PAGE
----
One Moment in Cameroon
"It was written that I would love you,
From the moment I opened my eyes.
And the morning when I first saw you,
Gave me life under calico skies."
Sir Paul McCartney
A misty morning at camp
We have only a few weeks now in Cameroon. These moments, the last ones, are the artist's paradoxical piece to illustrate the fluidity of time. Some anticipatory moments feel long. Yet somehow, the days of the calendar pass so quickly that the heart cannot comprehend it will soon be saying good-bye. They are the same moments, the long ones and the short ones. They are the thorns in the side of physics.
You know this as well as I do: that travel invigorates the soul and reclaims some of the foundational wisdom of youth. It is newness. That is why we love it. It drags us bleary-eyed creatures from the claws of the mundane.
When you travel, it is easy to focus on the differences. The different faces, the different clothes, the different songs, the different smells. Why do they do that? the stupid wanderer wonders. I will admit now that it took me a good ten years of travel to realize that I was indeed closed-minded in ways that I didn't previously understand. My way isn't the right way. It never was. It isn't the wrong way either. That is the beauty. But you can never stop checking yourself, either.
I want to focus on a story of similarities here in Cameroon.
Macaco and I made an impromptu journey to Yaoundé out of certain necessity. We took a seven (or so) hour bus ride from Bertoua out west. About an hour into the ride, a young mother boarded the bus with her infant and her four-year-old. She didn't buy a seat for the older child (there wasn't a free one anyway) and she held the younger one in her arms. The boy would have to stand for the rest of the journey, five- to six-hours at least. I was exhausted just imagining it. He buried his little head into his mother's arm. Macaco and I discussed things and decided that he would stow his bag (which had previously occupied his lap) up above, he would take my own bulky bag onto his lap, and I would take the child. I motioned to the mother and offered our plan and she consented.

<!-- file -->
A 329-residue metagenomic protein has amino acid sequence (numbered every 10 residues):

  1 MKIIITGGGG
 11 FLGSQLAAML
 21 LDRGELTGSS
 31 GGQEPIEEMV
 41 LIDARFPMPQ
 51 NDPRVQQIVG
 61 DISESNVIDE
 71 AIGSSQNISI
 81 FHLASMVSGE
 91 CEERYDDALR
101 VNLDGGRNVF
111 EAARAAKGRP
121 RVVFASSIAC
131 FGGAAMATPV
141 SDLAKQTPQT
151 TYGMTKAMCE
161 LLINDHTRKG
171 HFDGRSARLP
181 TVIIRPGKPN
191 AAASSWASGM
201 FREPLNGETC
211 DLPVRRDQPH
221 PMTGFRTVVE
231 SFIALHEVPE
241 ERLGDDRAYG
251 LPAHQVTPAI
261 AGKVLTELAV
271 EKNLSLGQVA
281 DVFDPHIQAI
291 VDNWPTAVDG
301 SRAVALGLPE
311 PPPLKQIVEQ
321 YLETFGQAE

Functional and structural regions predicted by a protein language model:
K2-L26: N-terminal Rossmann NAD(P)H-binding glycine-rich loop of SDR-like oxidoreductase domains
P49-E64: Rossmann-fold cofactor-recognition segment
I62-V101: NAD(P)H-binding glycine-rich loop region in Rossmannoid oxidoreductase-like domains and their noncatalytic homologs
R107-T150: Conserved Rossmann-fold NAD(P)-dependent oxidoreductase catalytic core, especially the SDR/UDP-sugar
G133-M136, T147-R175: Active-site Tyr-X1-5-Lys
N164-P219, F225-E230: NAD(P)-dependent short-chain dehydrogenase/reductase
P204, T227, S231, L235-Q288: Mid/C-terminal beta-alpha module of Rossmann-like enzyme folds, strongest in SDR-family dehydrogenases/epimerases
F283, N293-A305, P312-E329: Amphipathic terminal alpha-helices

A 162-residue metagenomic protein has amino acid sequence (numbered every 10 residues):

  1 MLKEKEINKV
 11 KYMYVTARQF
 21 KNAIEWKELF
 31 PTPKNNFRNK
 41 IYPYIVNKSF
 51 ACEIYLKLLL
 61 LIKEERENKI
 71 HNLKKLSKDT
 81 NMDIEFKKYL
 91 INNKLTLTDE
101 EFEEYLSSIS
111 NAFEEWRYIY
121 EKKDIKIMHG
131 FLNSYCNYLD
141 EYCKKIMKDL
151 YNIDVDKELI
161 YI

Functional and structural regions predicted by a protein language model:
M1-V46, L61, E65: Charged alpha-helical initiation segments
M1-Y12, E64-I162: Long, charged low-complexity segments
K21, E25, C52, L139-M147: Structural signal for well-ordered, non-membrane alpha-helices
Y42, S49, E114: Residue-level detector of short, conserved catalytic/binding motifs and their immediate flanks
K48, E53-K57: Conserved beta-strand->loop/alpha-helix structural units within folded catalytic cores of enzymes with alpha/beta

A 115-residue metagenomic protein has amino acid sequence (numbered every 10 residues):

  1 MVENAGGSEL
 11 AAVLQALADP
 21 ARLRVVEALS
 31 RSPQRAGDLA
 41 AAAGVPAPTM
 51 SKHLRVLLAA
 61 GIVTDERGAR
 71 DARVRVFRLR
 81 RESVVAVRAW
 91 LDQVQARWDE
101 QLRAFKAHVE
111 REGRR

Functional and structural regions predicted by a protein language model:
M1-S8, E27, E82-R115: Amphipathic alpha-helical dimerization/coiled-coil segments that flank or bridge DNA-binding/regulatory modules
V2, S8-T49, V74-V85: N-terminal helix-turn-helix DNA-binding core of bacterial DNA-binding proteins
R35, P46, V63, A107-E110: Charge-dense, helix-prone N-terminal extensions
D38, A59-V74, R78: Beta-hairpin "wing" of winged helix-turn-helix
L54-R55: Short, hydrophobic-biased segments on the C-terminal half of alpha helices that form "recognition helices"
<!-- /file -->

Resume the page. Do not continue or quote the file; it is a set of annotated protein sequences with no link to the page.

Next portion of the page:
The child was frightened of me. Why not? Not only was I stranger, but one that looked much different than the people he knew. But he took a chance and settled into my lap and gave me a go. I was soft enough for him, maternal enough. I wound my right arm around his tiny waist to shield him from the bumps and acute turns of the journey. He pressed further into me, but still his right hand wouldn't let go of the seat in front of us. Though we weren't quite positioned to do so easily, I realized that I would have to wind my left arm around him too. I didn't speak to him about it, instead merely shifting my hip a bit. He immediately knew my agenda. He lifted the elbow of his left arm, which was resting in his lap, making a small opening so that I could snake my own arm through. There. There it was, the moment of connection. We spoke without words, both knowing the goal of the moment's program, both having already occupied the respective sides of our embrace. The profundity of it is stunning, if you allow it.
Remember these things. These are the things that will save us.
Here, if you're interested, are some digital memories of this trip to Africa. We are together.
Final capoeira class with the Meyene kids, where the kids received certificates upon completion of the environmental education course.
The certificate the kids received
Severin rocks out on the berimbau
With the education staff of Sanaga-Yong Chimpanzee Rescue Center and the teachers of the Meyene school.
From our final class with the kids, during a warm-up game. We call for a roda at the end.
When we want to use the internet, this is the bridge we have to cross to travel the 26 km to Belabo town.
These driver ants are carnivores to the extreme. If you were on a short tether and in their way, and if their marching line was wide enough, you'd be eaten alive in a matter of a couple of days.
Good-night from Milou the chimpanzee
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